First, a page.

Well, it's not so much one thing, as a combination of several things. Here are the things that I am currently having difficulty believing:
1. That tomorrow (or rather, make that today) is the last day of this semester.
2. That my linear algebra exam is in three days, and I am hopelessly unprepared. (okay, I understand this one. It has a lot to do with the copious quantities of video games, porn, and Stargate episodes [every single one!] residing on my hard drive)
3. That my program just compiled. And I must add, I am quite thankful seeing as it is due tomorrow (today).
4. How damned good Half-Life 2 looks on a DX9 video card.
I'll go through these one at a time.
1. Yes, it is here. The last day of the semester. It came all too quickly, and if it wasn't for those pesky exams I would have four weeks of Christmas break. But, alas, I have five exams spread over two weeks. The next two weeks are going to be... weird... You see, I won't be going to class, but I can't be expected to study 22 hours a day (24 hours when I don't have an exam). So what will I do? Also, my roommate leaves on Wednesday, leaving me alone for the next nine days. Well, I'll have my computer to keep me company, I guess.
2. Linear algebra. I believe I have covered this topic in previous postings, but let me reiterate. Linear algebra is the work of satan. Why, oh why, must I learn to do things that computers were built for. Not that the knowledge gained in this course could actually have any practical application. Sure, I may know how to invert a matrix, and maybe even how to diagonalize it and find its eigenvectors, but what use is that? The prof kept alluding to Google during the last few lectures, but never actually explained what a search engine had to do with matrices. I did a bit of Googling myself, and I came up with this page
, which is, curiously enough, hosted by the University of Toronto (even though it was written by someone from the University of Pennsylvania). But in reality, the only "practical application" I care about is how to pass the exam. It's worth 60% of the mark, and the other 40% isn't looking too good right now.
3. Ah yes; again the joys of CSC 181. Known formally as "Introduction to C Programming", it could easily be referred to as "Obfuscation 101". Or, perhaps, "An Introduction to Comments Where One Learns Nothing About Computer Science". Because that's the essence of this course. It assumes that you already know how to program, forces the syntax of a new language down our throats, and then it's 30 lectures of how to break up code into "functions", "classes", "structures", and ".h files", and then how to write excessive numbers of comments describing each piece. In all seriousness, and this is taken directly from the marking scheme, only 30% of the mark is based on if your program actually works. What is the other 70%? Let's see:
30% - Correctness (i.e. does the program work)
30% - Class, code design (i.e. how you broke the program apart and commented it)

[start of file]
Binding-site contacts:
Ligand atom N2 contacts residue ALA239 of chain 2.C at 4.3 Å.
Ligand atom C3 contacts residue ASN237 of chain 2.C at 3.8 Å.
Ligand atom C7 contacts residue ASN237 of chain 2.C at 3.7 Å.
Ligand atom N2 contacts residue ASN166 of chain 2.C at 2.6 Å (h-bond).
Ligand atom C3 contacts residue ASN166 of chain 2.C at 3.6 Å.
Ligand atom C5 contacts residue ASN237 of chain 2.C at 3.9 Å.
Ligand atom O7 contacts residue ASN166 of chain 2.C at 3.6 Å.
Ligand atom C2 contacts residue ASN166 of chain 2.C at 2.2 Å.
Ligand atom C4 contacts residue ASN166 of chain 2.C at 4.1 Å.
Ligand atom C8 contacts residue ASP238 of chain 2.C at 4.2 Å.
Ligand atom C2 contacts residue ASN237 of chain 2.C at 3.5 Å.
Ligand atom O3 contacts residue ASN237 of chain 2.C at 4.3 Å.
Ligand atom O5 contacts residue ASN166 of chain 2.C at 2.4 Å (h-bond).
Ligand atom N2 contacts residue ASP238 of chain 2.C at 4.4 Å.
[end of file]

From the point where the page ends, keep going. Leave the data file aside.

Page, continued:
30% - Design by contract principles (i.e. proper commenting)
10% - Style (i.e. whatever they want; basically commenting)
So, as you can see, 70% of the mark is based on your ability to follow instructions and write comments where they are supposed to go, and 30% is based on your ability to actually program. I can't wait until next semester's CSC 191, which is called "Algorithms and Data Structures". As such, hopefully it will actually have something to do with algorithms and data structures. Not 30% algorithms and data structures and 70% commenting.
4. Ah, yes, I saved the best for last. Half-Life 2 on my brand-new GeForce 6800 GT video card... it's practically orgasmic. The water in this game looks real. Let me say that again. THE WATER LOOKS REAL. The designers of the source engine have really outdone themselves this time. I personally have no idea how they model the reflection, refraction, waves, etc. in realtime without resorting to a supercomputer to raytrace it. All I know is that it is beautiful. I replayed the airboat sequence three times just so I could stare at the water. Oh yah, and the sky looks real too. Not to mention nearly everything else in the game. The AI is actually smart enough that if you have a squad following you around, they won't trap you in a room with a grenade that just got tossed in by blocking the door. Hell, they even know how to find good cover, watch your back while you reload, lay down suppressing fire... it's amazing. The city combat sections feel like something from Fallujah or whatever Iraqi city is the stronghold for the rebels now. And then you get to the Citadel.... oh man, if I had only had the high-powered grav gun earlier...
Well, writing this has left me feeling like I want to play more HL2. But I must be strong and finish my computer science assignment... but HL2 is so pretty.... but the assignment is worth marks that could be the difference between passing and failing... but HL2 is so much fun... yah, screw it. Half-Life 2, here I come.